Their brother John (Ben Carlson), who arrives home with the exotic flower Larita on his arm, expecting to transplant her into this English landscape of durable Marigolds and energetic Hyacinths, simply doesn't get it, never understands what wrong, and, like the stick he is, spends the rest of the play playing tennis and apologizing endlessly and uncomprehendingly for the fact that Larita doesn't seem able to fit in. Colonel Whittaker, his father, held in utter contempt by wife and daughters for his lack of interest in their domestic tempests and their moral indignations, it turns out, is one of the few people who have any idea what Larita's about, and as played warmly and avuncularly by David Schurmann is one of the perhaps three sympathetic characters on stage. Oh, yes, and there's also Charles Burleigh (Patrick R. Brown) introduced fairly clumsily by Coward as a stand-in for himself -- the worldly, clever, articulate sophisticate who really does understand Larita, and who's able to engage in the sort of clever repartee that dramatizes for us what's missing in this "No Sex, Please, We're British" world.

What makes the play such a WWF style comedy of manners is the tag-team match of Act II, in which Larita faces down, one at a time, the family's women. Isolated, ignored, patronized and snubbed, she finally realizes that John will never get it, and that she's facing a lifetime of incomprehension, suspicion, alienation and contempt. And, just as in that moment in the ring when the good guy shakes his head and snaps back to life, when Rocky goes deep to find the strength, Larita decides it's all over, and hits back with a sudden explosion of verbal violence that has every member of the audience guiltily rooting for her to slug them one more time (we abjure violence, but you can only push Dirty Harry so far).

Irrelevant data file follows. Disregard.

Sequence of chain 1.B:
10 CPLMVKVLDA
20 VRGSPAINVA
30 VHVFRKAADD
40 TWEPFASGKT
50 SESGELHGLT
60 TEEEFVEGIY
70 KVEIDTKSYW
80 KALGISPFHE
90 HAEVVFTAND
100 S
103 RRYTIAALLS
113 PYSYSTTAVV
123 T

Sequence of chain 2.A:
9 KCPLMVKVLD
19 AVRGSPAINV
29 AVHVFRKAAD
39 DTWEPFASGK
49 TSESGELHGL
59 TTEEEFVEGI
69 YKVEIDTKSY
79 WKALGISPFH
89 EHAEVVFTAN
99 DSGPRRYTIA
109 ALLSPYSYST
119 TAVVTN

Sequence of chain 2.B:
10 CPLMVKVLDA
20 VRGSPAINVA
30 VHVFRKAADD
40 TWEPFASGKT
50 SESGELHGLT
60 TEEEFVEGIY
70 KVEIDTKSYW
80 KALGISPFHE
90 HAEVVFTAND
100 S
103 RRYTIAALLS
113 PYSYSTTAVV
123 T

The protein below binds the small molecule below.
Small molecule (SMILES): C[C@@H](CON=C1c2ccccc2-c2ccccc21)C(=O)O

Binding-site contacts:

It's a lovely, satisfying third act. Larita gets to humiliate the Whittaker women at their much planned garden party, have a last conversation with Burleigh (he understands, as do we) and with John (who, we see, still doesn't get it). And we leave the theatre just mildly guilty at revelling in the bloodshed, but knowing that the good guys won, the bad guys were defeated (though they still don't know it, and will be just as ready to take on the next hero), and the innocent bystanders (John, the Colonel, the sympathetic Sarah Hurst (Glynis Ranney), who, it appears, will break John's fall), will all be okay.

The best thing about the production, though, is the irony of the festival's site. Niagara-on-the-Lake, on the evidence of a quick walking tour, must be one of Canada's strongest bastions of just the kind of gentility run amok that Noel Coward is flailing away at in this play. You can't make these people understand, he screams at us, that there's something more important than the gardens, the neighbours, the gentility, the Volvo and the evening at the theatre where the tickets are $75, the lawns are impeccably groomed, and the wines on the members' veranda are the best vintages.

To discuss or comment on this review, send email to
Back to main list of reviews
Back to Russ Hunt's Web site